The perfect time to water your Happy bean plant is when the top half of the soil mixture is dry. Over time, you will get used to lifting the plant and assessing it’s weight. This can help you determine when it needs water as well.
The happy bean plant is very susceptible to being overwatered. When in doubt, you are best off waiting to water this plant.
The amount of water will depend on the size of your plant. Always give your plant a good, thorough drink of water when it is needed. It can not be neglected as much as a snake plant, but you can get away with letting it dry out a bit.
I water my happy bean plant every 10 days or so. But, I find that it needs to be watered more frequently in the warmer summer months. Your Happy bean plant may also need more frequent watering if it receives more light, or if your soil mixture is very chunky. Be sure to consider all of these factors when determining when to water this houseplant.
Happy Bean Plant Soil Mixture Recipes
The happy bean plant is relatively unfussy when it comes to soil mixtures. Most importantly, you will want to make sure you use well-draining soil and a pot with drainage holes to prevent root rot. Excess water will drown the plant if your soil does not drain.
I like to use a slightly chunky soil mixture that has good moisture retention. I would not suggest using a pure succulent mix, at this many be too chunky and rocky, causing the plant to dry out.
Happy bean plant soil recipes:
- 50% indoor houseplant potting soil with 50% perlite for drainage
- 50% indoor houseplant potting soil with 40% perlite for drainage and 10% earthworm castings
- 50% coco coir with 40% perlite and 10% earthworm castings
Happy Bean Plant Humidity Requirements
While it is true that many tropical plants require high levels of humidity to be happy, the happy bean plant is very forgiving. This plant will do just fine with lower humidity levels. Those thick, green-bean leaves hold a ton of moisture, allowing them to survive in drier conditions.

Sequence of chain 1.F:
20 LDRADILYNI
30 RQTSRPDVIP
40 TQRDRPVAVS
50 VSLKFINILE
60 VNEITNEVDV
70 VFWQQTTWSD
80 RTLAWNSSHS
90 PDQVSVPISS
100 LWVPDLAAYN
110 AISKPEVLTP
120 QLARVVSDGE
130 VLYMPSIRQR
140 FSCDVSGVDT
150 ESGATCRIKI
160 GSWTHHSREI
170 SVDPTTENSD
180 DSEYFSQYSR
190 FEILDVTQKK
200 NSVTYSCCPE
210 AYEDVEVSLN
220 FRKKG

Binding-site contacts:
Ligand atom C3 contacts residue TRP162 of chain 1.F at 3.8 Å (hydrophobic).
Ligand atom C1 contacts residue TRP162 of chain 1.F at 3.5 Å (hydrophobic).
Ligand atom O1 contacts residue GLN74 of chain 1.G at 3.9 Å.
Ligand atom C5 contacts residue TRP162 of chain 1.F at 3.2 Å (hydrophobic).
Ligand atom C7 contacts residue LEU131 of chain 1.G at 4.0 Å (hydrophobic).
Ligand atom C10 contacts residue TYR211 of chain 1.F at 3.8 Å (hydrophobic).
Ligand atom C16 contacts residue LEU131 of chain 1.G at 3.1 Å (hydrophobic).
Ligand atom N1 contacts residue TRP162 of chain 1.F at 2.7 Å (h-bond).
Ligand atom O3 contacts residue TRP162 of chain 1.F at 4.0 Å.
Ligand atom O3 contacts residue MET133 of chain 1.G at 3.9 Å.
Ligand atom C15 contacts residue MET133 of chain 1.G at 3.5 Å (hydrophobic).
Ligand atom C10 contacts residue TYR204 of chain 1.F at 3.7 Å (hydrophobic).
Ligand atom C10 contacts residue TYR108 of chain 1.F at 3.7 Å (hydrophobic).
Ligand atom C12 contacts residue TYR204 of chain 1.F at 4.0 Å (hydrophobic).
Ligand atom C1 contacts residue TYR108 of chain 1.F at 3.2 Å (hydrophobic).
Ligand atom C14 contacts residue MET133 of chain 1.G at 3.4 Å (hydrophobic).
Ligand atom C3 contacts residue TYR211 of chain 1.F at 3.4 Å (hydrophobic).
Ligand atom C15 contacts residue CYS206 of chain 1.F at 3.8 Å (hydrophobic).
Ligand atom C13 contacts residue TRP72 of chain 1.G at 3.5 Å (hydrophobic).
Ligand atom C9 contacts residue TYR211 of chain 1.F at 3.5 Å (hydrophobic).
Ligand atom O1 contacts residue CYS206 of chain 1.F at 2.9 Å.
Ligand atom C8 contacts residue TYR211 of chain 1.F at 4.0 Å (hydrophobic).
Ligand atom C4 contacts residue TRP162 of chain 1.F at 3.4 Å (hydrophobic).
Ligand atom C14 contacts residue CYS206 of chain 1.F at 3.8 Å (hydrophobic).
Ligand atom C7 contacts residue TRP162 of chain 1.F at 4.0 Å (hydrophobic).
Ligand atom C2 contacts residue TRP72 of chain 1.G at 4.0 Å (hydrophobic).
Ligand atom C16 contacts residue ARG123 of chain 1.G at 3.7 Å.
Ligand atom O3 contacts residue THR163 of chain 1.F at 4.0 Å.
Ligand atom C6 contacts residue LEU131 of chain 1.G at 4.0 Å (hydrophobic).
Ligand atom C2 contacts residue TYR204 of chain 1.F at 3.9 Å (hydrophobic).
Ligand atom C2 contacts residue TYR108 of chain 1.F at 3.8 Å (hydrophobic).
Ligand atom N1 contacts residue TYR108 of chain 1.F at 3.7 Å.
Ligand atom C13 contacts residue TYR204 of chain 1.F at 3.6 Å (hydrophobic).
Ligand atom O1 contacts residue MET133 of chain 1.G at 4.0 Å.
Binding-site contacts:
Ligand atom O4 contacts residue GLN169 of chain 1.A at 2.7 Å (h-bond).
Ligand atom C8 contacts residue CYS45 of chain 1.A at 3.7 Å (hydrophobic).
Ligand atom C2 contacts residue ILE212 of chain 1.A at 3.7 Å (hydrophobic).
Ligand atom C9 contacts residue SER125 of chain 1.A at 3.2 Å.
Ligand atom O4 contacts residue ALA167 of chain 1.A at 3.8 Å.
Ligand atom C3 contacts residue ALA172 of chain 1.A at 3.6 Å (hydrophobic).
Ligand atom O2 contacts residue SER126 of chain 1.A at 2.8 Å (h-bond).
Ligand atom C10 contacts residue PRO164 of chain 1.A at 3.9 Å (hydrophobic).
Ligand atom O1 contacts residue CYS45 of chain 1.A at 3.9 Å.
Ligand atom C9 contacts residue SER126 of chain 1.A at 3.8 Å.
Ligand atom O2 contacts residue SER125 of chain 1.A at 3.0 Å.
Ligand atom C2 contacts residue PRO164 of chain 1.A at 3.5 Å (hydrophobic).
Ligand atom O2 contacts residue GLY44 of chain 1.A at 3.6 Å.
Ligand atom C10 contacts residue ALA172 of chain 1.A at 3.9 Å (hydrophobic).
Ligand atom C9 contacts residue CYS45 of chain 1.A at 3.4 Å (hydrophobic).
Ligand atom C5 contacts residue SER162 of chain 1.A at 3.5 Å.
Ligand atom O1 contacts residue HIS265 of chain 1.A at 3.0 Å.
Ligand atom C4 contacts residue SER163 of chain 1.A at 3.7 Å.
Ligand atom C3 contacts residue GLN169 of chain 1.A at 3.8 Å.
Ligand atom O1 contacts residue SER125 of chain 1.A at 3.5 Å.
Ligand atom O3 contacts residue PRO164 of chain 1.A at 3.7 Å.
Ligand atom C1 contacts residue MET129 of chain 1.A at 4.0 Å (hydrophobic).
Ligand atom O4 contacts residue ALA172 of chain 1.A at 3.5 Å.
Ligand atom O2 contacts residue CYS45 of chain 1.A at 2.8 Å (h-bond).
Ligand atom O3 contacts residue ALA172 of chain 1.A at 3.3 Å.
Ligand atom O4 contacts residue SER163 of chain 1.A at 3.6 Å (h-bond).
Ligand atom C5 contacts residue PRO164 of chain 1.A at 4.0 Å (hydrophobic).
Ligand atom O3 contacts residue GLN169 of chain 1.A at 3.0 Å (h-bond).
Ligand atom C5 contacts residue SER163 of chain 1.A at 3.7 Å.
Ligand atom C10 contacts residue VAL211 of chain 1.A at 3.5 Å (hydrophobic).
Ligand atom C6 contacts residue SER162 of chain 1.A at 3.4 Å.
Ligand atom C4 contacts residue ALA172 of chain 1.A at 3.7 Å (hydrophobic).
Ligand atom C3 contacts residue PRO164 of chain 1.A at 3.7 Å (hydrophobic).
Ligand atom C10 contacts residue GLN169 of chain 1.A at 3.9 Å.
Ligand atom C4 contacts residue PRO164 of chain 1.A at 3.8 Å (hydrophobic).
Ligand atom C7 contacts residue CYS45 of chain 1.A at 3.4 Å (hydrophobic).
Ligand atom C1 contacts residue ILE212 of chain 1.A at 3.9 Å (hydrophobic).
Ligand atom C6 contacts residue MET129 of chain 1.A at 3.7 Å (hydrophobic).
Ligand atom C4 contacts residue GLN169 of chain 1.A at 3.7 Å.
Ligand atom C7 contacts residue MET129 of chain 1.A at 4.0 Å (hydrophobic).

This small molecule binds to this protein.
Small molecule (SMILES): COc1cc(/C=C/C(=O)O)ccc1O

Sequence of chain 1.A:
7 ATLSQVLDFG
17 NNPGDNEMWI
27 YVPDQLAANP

I do not recommend using pebble trays to provide humidity for your happy bean peperomia. These can attract pests like fungus gnats, and these trays do not make enough of a difference to really matter.
If you are looking for a joyful plant that does not require high humidity levels, the peperomia green bean will fit the bill. I like to situate my humidifier closer to my tropical plants with thin, delicate leaves. These plants, like Calathea for example, appreciate the humidity much more.
Is The Happy Bean Plant Pet Friendly?
This semi-succulent plant is pet friendly, making it a great option if you have furry friends at home. However, my cat does not seem too interested in munching the leaves on this one, which is great. Cats tend to be attracted to stringy plants with thin leaves, like the popular common spider plant.
While I cannot say for sure if your kitty will taking a liking to your happy bean plant, rest assured, it is considered non-toxic to pets.
How Often To Fertilize Happy Bean Plant
Determining when to fertilize your happy bean plant will depend on the time of year. I fertilize this plant more when it is in it’s active growth phase. That being said, this plant is always growing, even in the cooler months. I fertilize with DynaGrow Foliage Pro.
I suggest fertilizing with a diluted liquid fertilizer with every watering during the summer. You can cut back on fertilizing to once every other month or in the winter. Adding a small amount of earthworm castings to the soil for this plant will also keep it happy, as the nutrients will release slowly over time and not burn the plant.
Keep in mind, when you bring your new plant home it may already be situated in a nutrient-rich potting mix. You can hold off on fertilizing for a month or so while the plant acclimates to you home.
Can You Prune Your Happy Bean Plant?
If you’re wondering whether you can prune your happy bean plant, the answer is yes! In fact, I recommend pruning your happy bean plant on a regular basis to keep it from getting too lanky.